Tigers Pitcher Not Very Guitar Heroic

from the zoom-zoom-strum-strum dept

Detroit Tigers relief pitcher Joel Zumaya missed three games during this past year’s ALCS because of pains in his right wrist and forearm. Sure, sounds normal enough for a pitcher who is regarded as one of the fastest pitchers in baseball, but, it was recently reported that the cause of the injury was his continued play of the video game, Guitar Hero. His doctors diagnosed his pain as something more consistent with a guitar player than a pitcher, and as soon as he stopped playing, the pain went away and he went on to pitch in the World Series. We’ve seen before that video games are great to mentally prepare for the next day’s game. But, with the latest gaming consoles causing injuries well beyond just “Nintendo Thumb”, could a “no-gaming-during-the-season” clause be on the horizon for player contracts? In any case, it’s a good thing that Guitar Hero 2 wasn’t released until after the World Series — the newest version of the game allows for two players to strum cooperatively, which could have taken out two guys out of the Tiger’s bullpen.


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Comments on “Tigers Pitcher Not Very Guitar Heroic”

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10 Comments
Anonymous Coward says:

and re: Dennis’:
“because of pains in his right wrist and forearm. ….. it was recently reported that the cause of the injury was his continued play of the video game, Guitar Hero. His doctors diagnosed his pain as something more consistent with a guitar player than a pitcher, “

The dude simply is not playing guitar right and is using poor form, and playing floppy-wristed rather than keeping it straight. I have no idea if Guitar Hero or its documentation includes instruction on proper form or not, but this is something that wouldn’t happen if he really knew how to play right. Which I know, is the point, Guitar Hero lets you be a Guitar Hero without having to really learn to play… which get’s to Aldo’s point:

re: Aldo’s:
“Maybe, instead of playing air guitar (or making too much hand jobs), he could learn real guitar playing.”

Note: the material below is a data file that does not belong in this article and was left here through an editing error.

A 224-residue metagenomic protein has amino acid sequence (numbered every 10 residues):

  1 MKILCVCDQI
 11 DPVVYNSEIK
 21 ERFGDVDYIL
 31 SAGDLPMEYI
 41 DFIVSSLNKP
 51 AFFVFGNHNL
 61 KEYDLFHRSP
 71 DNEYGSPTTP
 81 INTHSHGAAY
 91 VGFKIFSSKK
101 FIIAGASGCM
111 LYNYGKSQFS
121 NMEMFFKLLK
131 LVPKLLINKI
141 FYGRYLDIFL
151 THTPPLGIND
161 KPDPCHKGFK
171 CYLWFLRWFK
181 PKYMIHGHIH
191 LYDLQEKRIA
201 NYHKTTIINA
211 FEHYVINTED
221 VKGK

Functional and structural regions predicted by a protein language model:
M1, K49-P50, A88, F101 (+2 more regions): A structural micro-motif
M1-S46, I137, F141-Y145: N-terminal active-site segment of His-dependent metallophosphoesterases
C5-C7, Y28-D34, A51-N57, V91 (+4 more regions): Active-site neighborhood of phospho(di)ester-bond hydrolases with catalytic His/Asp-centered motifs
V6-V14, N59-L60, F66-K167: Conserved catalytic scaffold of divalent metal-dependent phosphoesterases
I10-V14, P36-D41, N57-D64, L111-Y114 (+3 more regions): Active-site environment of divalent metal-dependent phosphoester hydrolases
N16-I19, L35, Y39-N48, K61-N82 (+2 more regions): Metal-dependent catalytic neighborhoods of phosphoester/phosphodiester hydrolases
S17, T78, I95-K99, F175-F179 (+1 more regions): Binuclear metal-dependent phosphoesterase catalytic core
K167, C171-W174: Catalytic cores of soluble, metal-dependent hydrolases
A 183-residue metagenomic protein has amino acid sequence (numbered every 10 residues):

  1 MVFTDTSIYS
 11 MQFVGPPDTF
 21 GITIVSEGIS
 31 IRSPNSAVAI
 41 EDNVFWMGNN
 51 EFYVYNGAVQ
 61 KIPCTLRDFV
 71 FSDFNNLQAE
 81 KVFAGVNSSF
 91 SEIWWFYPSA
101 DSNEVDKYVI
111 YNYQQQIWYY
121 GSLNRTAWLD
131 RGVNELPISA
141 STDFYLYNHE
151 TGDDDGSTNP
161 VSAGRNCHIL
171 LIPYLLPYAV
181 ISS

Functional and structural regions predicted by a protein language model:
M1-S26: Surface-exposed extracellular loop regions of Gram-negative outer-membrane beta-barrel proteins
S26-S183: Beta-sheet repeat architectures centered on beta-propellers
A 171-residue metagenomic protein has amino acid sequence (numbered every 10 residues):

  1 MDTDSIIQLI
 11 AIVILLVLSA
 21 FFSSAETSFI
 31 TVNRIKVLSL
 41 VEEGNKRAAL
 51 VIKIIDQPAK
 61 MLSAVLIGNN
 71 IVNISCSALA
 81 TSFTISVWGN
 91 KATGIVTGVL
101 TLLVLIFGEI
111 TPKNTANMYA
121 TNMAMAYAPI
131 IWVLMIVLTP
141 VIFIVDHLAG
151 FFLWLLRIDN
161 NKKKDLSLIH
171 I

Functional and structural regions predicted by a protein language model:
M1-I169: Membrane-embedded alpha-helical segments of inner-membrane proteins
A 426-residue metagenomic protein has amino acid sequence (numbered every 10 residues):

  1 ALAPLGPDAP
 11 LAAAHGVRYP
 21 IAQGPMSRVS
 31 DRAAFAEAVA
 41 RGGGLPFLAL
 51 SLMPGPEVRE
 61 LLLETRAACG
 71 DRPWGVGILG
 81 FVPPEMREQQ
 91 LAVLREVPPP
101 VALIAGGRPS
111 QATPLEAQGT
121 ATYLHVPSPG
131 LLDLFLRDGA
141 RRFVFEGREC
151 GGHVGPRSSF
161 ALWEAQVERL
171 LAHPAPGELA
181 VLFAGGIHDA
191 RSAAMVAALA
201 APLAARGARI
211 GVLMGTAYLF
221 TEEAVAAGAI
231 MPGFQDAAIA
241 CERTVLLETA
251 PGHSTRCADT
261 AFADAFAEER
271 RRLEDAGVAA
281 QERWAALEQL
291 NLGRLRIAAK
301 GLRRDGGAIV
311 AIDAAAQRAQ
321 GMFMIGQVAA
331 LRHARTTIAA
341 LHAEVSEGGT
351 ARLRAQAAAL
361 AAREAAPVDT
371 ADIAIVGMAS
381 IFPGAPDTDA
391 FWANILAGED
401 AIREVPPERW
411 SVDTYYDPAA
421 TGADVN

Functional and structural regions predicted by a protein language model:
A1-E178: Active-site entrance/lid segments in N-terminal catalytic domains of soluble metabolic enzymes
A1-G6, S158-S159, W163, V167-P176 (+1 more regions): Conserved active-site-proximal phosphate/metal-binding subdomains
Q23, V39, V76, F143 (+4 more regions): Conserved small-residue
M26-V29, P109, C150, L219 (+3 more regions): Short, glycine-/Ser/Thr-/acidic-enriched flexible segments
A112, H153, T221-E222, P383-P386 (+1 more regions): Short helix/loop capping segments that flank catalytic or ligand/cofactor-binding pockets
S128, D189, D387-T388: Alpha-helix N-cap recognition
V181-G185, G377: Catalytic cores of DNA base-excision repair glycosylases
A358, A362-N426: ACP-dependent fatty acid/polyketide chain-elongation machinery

I can’t agree more. I go into electronics stores and as I walk by, inevitably there’s a couple people hooked up playing Guitar Hero and a few more standing around watching the spectacle.

And I think, what are these people hoping to accomplish? Gosh maybe one day if I practice my Guitar Hero enough, maybe I can grow up to be a real animatronic rock star?!?!?

Guitar Hero is for complete losers. Frys.com has a Guitar Hero 2 package for $79. Musician’s Friend has a Behringer package that includes a guitar, amp, cable, strap, picks, chord chart and a gig bag for $81. Admittedly, it’s crap compared to a nice guitar, but it’s still a far cry head and shoulders above Guitar Hero.

Enlightenment says:

Re: Anonymous Coward

I think you’re missing the whole point of video games. They are a way to escape reality and “get away” for a few hours.

Guitar Hero allows people to enter a virtual world where they are a rock star and play infront of thousands of people. Which is much different than buying a real guitar with all the accessories, learning how to play, becoming good, joining a band, making it big and playing in front of thousands.

Saying Guitar Hero players should buy a real guitar would be the same as saying FPS gamers should buy a gun and start shooting people, racing gamers should buy a race car and start racing, flight sim player should buy a real plane and take flying lessons, etc.

Jeff says:

Nintendo Thumb

You might be too young to remember Dennis, but more than 20 years ago, following the 1982 U.S. release of “Pac Man” on the Atari 2600, this was commonly called “Pac Man Thumb” by people of the generation, even when playing other games besides the wildly popular Pac Man. As in, “got a bad case of Pac Man thumb from playing Dig Dug too long”

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